step in the problem.
Basic
1. (LO1) The constant dividend growth model is:
P = D × (1 + g) / (R – g)
t t
So the price of the stock today is:
P 0 D (10+ g) / (R – g) = $1.95 (1.06) / (.11 – .06) = $41.34
The dividend at year 4 is the dividend today times the FVIF for the growth rate in dividends and four years, so:
4 4
P 3 D (13+ g) / (R – g) = D (1 +0g) / (R – g) = $1.95 (1.06) / (.11 – .06) = $49.24
We can do the same thing to find the dividend in Year 16, which gives us the price in Year 15, so:
16 16
P 15= D 15 (1 + g) / (R – g) = D 01 + g) / (R – g) = $1.95 (1.06) / (.11 – .06) = $99.07
There is another feature of the constant dividend growth model: The stock price grows at the dividend growth
rate. So, if we know the stock price today, we can find the future value for any time in the future we want to
calculate the stock price. In this problem, we want to know the stock price in three years, and we have already
calculated the stock price today. The stock price in three years will be:
3 3
P 3 P (0 + g) = $41.34(1 + .06) = $49.24
And the stock price in 15 years will be:
15 15
P 15= P 01 + g) = $41.34(1 + .06) = $99.07
2. (LO1) We need to find the required return of the stock. Using the constant growth model, we can solve the
equation for R. Doing so, we find:
R = (D /1P )0+ g = ($2.10 / $48.00) + .05 = .09375or 9.375%
3. (LO1) The dividend yield is the dividend next year divided by the current price, so the dividend yield is:
Dividend yield = D / P1= $0.10 / $48.00 = .04375 or 4.375%
The capital gains yield, or percentage increase in the stock price, is the same as the dividend growth rate, so:
Capital gains yield = 5%
4. (LO1) Using the constant growth model, we find the price of the stock today is:
P = D / (R – g) = $3.04 / (.11 – .038) = $42.22
0 1
S8-2 5. (LO1) The required return of a stock is made up of two parts: The dividend yield and the capital gains yield.
So, the required return of this stock is:
R = Dividend yield + Capital gains yield = .063 + .052 = .115 or 11.5%
6. (LO1) We know the stock has a required return of 11 percent, and the dividend and capital gains yield are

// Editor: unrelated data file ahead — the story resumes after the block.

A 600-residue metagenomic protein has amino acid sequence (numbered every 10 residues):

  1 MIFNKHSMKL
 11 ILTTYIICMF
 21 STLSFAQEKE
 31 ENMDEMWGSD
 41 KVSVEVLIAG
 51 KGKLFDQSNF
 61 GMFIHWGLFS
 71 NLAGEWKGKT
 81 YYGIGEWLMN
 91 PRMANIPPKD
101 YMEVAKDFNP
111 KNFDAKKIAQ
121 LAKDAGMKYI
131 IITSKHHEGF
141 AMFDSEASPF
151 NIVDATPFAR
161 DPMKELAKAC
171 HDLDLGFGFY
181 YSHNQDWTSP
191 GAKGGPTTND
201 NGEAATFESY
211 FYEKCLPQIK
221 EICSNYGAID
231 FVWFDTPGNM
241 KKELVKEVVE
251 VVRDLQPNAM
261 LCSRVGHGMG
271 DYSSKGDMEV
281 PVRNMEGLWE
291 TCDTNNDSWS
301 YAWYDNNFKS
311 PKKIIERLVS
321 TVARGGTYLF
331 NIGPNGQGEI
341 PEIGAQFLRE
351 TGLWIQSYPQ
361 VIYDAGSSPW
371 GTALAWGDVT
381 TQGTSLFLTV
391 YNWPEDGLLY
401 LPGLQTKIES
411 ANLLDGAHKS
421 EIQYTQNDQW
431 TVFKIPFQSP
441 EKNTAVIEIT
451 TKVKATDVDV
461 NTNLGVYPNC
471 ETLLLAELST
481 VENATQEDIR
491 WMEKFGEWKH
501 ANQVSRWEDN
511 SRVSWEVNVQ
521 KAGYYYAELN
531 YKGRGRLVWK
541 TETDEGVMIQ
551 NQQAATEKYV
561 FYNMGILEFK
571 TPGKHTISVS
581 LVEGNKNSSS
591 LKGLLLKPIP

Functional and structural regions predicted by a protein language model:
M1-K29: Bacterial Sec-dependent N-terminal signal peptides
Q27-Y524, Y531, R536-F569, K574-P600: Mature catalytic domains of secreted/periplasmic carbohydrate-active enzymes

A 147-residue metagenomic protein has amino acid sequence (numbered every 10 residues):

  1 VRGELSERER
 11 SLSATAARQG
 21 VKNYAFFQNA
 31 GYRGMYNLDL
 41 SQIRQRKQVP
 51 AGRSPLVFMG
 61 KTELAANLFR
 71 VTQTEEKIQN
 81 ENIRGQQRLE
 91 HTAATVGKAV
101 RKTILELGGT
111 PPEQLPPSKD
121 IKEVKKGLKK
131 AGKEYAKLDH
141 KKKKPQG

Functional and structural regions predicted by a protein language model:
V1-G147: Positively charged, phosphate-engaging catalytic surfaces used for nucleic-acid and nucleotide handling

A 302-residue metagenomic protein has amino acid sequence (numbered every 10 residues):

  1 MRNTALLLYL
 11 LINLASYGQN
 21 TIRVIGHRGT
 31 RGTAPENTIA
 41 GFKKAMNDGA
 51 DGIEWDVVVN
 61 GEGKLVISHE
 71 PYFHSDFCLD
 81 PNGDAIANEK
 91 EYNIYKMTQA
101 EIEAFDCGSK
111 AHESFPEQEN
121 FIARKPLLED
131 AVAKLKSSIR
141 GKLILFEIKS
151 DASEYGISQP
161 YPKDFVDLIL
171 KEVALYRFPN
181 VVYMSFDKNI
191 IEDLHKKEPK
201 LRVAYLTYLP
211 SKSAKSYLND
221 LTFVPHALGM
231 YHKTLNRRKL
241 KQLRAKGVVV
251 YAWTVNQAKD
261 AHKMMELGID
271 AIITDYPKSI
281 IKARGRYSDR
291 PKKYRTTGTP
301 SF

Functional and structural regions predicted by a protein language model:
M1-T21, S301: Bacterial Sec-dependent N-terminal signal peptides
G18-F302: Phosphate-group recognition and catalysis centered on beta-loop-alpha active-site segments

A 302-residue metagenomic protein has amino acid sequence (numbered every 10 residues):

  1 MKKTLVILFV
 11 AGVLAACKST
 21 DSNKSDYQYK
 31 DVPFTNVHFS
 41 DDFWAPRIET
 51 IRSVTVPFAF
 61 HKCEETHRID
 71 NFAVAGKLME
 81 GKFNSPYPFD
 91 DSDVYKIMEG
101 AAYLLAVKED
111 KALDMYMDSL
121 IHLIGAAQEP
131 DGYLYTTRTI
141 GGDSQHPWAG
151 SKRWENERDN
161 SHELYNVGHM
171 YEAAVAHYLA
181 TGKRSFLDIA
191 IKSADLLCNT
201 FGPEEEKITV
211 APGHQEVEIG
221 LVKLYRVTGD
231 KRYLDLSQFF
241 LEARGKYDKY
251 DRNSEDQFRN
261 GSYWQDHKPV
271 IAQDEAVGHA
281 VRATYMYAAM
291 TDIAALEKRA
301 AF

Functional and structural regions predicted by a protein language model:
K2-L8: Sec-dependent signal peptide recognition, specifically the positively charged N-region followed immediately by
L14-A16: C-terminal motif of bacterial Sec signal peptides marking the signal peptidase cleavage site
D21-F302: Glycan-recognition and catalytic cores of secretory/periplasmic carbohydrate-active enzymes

equal, so:
Dividend yield = 1/2(.11) = .055 = Capital gains yield
Now we know both the dividend yield and capital gains yield. The dividend is simply the stock price times the
dividend yield, so:
D = .055($47) = $2.585
1
This is the dividend next year. The question asks for the dividend this year. Using the relationship between the
dividend this year and the dividend next year:
D 1 D (0 + g)
We can solve for the dividend that was just paid:
$2.585 = D (0 + .055)
D = $2.585 / 1.055 = $2.45
0
7. (LO1) The price of any financial instrument is the PV of the future cash flows. The future dividends of this
stock are an annuity for eight years, so the price of the stock is the PVA, which will be:
P0= $9.75(PVIFA 10%,11 = $63.33
8. (LO1) The price a share of preferred stock is the dividend divided by the required return. This is the same
equation as the constant growth model, with a dividend growth rate of zero percent. Remember, most preferred
stock pays a fixed dividend, so the growth rate is zero. Using this equation, we find the price per share of the
preferred stock is:
R = D/P 0 $5.50/$108 = .0509 or 5.09%
S8-3 Intermediate
9. (LO1) This stock has a constant growth rate of dividends, but the required return changes twice. To find the
value of the stock today, we will begin by finding the price of the stock at Year 6, when both the dividend
growth rate and the required return are stable forever. The price of the stock in Year 6 will be the dividend in
Year 7, divided by the required return minus the growth rate in dividends. So: